Negative interpretation bias in adolescents with subclinical social anxiety disorder

Dr Jessica Edwards


Jessica received her MA in Biological Sciences and her DPhil in Neurobehavioural Genetics from the University of Oxford (Magdalen College). After completing her post-doctoral research, she moved into scientific editing and publishing, first working for Spandidos Publications (London, UK) and then moving to Nature Publishing Group. Jessica is now a freelance editor and science writer, and started writing for “The Bridge” in December 2017.

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Social Anxiety Disorder (SAD) is a marked fear or anxiety of social situations where an individual may be exposed to possible scrutiny by others. Now, Yura Loscalzo and colleagues have examined the contribution of different components of interpretation bias — a model proposed to explain SAD whereby affected individuals systematically assign a threatening meaning to an objectively ambiguous stimulus with several possible interpretations1.

The study included three groups of adolescents aged 13-17 years: a SAD (n=30), a subclinical SAD (n=60) and a non-socially anxious (n=95) group. Adolescents in both the clinical and subclinical SAD groups produced negative interpretations of ambiguous social situations. This negative interpretation bias was, however, limited to social situations for those with subclinical SAD, but also applied to non-social situations in those with clinical SAD. In addition, only those with clinical SAD believed in these negative interpretations.

Interestingly, there were no differences in positive interpretation bias between the three groups, such that those with SAD did not report a lower likelihood of positive interpretations than the non-socially anxious group. The researchers propose that future studies should examine the characteristics of interpretation bias along the whole continuum of social anxiety, not just in those with clinical SAD.

Study Implications

Lead author Yura Loscalzo indicates the key implications from the study data:

Clinical Practice: “Our study data tentatively suggest that clinical interventions should focus not only on reducing negative interpretations in ambiguous social situations, but also in non-social situations. Moreover, they should target also belief in negative interpretations, as this seems to be a clinical feature of SAD”.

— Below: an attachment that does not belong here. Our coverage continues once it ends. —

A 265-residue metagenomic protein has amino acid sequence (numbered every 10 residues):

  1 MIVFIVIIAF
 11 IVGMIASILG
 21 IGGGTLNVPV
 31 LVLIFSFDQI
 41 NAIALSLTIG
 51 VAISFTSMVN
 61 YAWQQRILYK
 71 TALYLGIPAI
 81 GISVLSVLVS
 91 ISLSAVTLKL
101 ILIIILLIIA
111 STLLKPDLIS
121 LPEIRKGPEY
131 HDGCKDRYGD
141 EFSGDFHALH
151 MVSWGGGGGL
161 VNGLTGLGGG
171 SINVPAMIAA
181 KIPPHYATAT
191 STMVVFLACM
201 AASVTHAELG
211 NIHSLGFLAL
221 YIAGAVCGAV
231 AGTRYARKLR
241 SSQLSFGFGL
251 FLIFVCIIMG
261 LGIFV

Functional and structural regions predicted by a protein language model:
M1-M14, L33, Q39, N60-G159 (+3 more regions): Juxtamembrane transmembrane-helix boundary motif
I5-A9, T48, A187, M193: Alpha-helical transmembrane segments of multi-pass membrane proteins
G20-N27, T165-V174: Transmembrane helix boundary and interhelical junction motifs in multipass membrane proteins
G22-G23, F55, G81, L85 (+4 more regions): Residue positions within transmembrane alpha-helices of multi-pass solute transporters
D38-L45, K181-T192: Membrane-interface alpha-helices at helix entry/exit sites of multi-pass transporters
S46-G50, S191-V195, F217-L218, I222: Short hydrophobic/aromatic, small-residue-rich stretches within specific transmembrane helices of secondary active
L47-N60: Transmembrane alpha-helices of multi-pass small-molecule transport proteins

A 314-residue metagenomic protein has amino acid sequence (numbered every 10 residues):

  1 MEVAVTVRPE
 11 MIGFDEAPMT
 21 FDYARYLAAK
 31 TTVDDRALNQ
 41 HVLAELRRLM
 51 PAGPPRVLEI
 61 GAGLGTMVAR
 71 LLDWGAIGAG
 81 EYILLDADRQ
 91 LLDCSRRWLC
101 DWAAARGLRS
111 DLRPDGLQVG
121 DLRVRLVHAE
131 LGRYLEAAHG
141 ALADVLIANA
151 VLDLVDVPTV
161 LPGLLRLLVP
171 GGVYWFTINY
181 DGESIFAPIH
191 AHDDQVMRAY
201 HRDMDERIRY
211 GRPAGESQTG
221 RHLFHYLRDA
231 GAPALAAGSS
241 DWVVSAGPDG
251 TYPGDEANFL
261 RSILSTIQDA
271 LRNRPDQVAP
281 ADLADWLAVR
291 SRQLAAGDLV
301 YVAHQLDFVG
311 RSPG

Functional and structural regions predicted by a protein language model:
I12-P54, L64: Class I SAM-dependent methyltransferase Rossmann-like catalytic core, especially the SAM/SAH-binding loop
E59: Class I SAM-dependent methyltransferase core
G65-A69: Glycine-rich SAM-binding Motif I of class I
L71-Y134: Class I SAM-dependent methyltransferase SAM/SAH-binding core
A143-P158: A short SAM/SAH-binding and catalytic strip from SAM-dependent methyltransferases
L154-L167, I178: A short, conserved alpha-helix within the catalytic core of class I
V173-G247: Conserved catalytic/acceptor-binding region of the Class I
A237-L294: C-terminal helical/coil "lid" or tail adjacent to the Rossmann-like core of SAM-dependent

Schools-educational practice“In the classroom, there may be students with a clinical diagnosis of SAD, as well as students with subclinical social anxiety. Because both groups are characterised by negative interpretation bias, they might both have negative effects, such as low wellbeing or low school performance. Indeed, in school, there are many social situations to face. Hence, it is critical to foresee, as part of the schools-educational practice, a screening of the students based on instruments such as the Adolescents’ Interpretation and Belief Questionnaire, which detects students at-risk of developing SAD as being characterised by negative interpretation bias. These students may then be helped by means of preventive or clinical interventions”.

Gaps and recommendations for further science: “The research on the interpretation bias in pre-adolescents and adolescents with social anxiety is scant. It is critical that future studies analyse further the interpretation bias along the whole continuum of social anxiety in pre-adolescence and adolescence. Finally, the development of a screening instrument that assesses negative interpretations of social situations could be useful to detect Social Anxiety Disorder”.

Loscalzo, Y., Giannini, M. & Miers, A.C. (2018), Social anxiety and interpretation bias: examining clinical and subclinical components in adolescents. Child Adolesc Ment Health. 23: 169-176. doi: 10.1111/camh.12221

Further reading

1Castillo, M.D. & Leandro, P.G. (2010) Interpretation bias in anxiety a synthesis of studies with children and adolescents. Procedia-Social and Behavioural Sciences, 5:1105-1111. doi: 10.1016/j.sbspro.2010.07.243

Glossary

Social Anxiety Disorder (SAD): a marked fear or anxiety about one or more social situations in which the individual is exposed to possible scrutiny by others.

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